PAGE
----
Prune Original Soundtrack
Prune Original Soundtrack
July 23, 2015
Buy at Bandcamp
Prune Original Soundtrack is the score to the award-winning iOS game, scored by Kyle Preston. It is a largely ambient effort with a few key melodic figures here and there, helped by the inclusion of cello and piano throughout. Its atmosphere is mostly calm and pleasant, although there are certainly emotional moments, as well as moments of tension.
The album starts with “The Optimistic Beginning”, with soft wind and wave sounds accompanying warm pads. They sound to me like stretched out sound samples, giving them a quality of being muffled or contained, to interesting effect. It’s calm and relaxing, though it’s also just a short prelude. The waves and wind die out, leaving the synths in the more substantial “A Golden Ratio”. The pace is still slow, but that’s just fine for the atmosphere, and it does build a bit as it goes. As elements are added on and the sound opens up more, we get the first clear appearance of a recurring four-note motif. Preston plays around with the way the different elements fill up the space of the track, some expanding then dying out, others reaching the brim and filling up the space, even over-saturating it to the point of clipping, giving a varied sense of space throughout. It’s carefully crafted, and effective for it.
Things shift beginning with “And Then There Was Red”, which is much darker and moodier. A few hazy sound effects are added here, and the slow synths are joined first by a cello for a few drawn-out phrases, then by a distant piano with simple figures, then more strings for support, becoming quite emotional. Through all this, the background noise also grows, raising tension and giving an uncomfortable feeling, especially near the end of the track when noise is all that remains. “In the Caves” is similar but with less noise, though the lighter four-note motif comes to briefly lift the mood. “Ethereal Indifference” is another short track very similar to “The Optimistic Beginning”, with just four notes to it before moving onto to “Civilization”, even more oppressively dark than the others with its heavier low tones. There are more elements in here in terms of distinct sounds and noises, becoming quite busy before reducing to the cello, which carries much more weight here than it did in previous tracks. There is a great moment later once the piano comes in with the strings leading upwards as if to break through the din, when suddenly a low wave washes over it. One of the most evocative tracks of the set.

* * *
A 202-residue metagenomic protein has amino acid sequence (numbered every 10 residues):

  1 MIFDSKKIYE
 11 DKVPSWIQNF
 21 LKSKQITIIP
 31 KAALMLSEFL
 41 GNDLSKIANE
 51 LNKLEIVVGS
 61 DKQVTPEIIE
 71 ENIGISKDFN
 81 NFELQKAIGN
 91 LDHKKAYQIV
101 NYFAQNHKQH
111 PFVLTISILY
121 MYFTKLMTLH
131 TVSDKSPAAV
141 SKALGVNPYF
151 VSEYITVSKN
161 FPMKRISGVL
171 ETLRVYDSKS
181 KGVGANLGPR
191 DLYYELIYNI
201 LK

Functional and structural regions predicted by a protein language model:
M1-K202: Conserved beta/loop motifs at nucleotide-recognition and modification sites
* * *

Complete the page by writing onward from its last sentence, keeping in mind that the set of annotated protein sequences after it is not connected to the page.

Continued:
With “That Bit of Hope”, the cello gets a more prominent placement, alongside some other strings and high piano. The piece makes more use of that four-note motif throughout, and is the most melodic of the songs. The piano and cello make for a nice contrast, and the ambience is crafted beautifully to give the track a real feeling of lift at key points. “Picking Up the Pieces” instead has piano focus, with the cello only providing support here. It’s a short piece, but it’s very pleasant and warm. “A New Golden Ratio” briefly ventures back into darker territory, with a rather desolate opening to the track. Rain falls as the track slowly builds with weighty emotion. The progression of the track is really great, especially considering that the many elements like strings and piano are only barely discernible from within the muffled atmosphere, but the struggle of the instruments against the fog only seems to add to their power. It’s a subtly powerful track, and my favourite of the score. “To The Stars” carries a space atmosphere to start. A very soft beat moves the track onward to a more ethereal ending, while the strings rise and fall like calming breaths. It’s all very lovely, and quite effective. “Picking Up The Pieces (Piano Only)” is exactly what it says it is, though the heavy reverb and slight echo still gives it a more ambient feel. No surprises, but it’s a nice, warm way to end the album.
Prune Original Soundtrack is a lovely ambient score by Kyle Preston. Its calm, meditative atmosphere is easy to listen to, and the inclusions of the occasional ambient sound effects, piano, and cello are really great, especially with the emotional playing of the latter. The soundtrack feels simple enough, but there is a lot of attention to detail with the pieces, from balance and timbre to the slight muffles and echoing. The subtleties make the pieces very effective emotionally, especially on the later half of the album. Anyone who enjoys ambient work will find a lot to like here, as should fans of the game.
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Posted on May 11, 2016 by Christopher Huynh. Last modified on May 11, 2016.